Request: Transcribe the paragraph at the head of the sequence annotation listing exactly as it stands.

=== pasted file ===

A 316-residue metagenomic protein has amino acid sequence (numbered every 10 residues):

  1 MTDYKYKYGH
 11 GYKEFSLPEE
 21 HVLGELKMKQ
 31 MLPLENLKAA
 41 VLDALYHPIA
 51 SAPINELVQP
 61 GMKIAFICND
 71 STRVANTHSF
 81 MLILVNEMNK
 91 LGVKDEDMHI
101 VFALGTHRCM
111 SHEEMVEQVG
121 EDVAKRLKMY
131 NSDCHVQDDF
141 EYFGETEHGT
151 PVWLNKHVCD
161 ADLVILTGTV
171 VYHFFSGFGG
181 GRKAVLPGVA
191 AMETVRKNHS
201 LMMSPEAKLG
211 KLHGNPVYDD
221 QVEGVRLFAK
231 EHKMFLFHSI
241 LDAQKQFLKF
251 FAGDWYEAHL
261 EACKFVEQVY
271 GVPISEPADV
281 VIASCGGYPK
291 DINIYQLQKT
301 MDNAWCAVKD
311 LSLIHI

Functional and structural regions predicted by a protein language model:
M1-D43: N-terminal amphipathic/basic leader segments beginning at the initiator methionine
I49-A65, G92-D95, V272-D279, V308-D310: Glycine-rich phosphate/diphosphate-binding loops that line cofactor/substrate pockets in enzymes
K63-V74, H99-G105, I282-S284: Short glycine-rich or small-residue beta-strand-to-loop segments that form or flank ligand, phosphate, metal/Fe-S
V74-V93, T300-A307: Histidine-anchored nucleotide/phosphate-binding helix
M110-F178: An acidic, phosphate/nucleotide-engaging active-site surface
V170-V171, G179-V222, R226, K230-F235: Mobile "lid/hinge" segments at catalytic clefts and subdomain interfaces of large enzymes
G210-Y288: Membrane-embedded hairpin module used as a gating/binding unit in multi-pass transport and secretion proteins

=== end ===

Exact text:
A 316-residue metagenomic protein has amino acid sequence (numbered every 10 residues):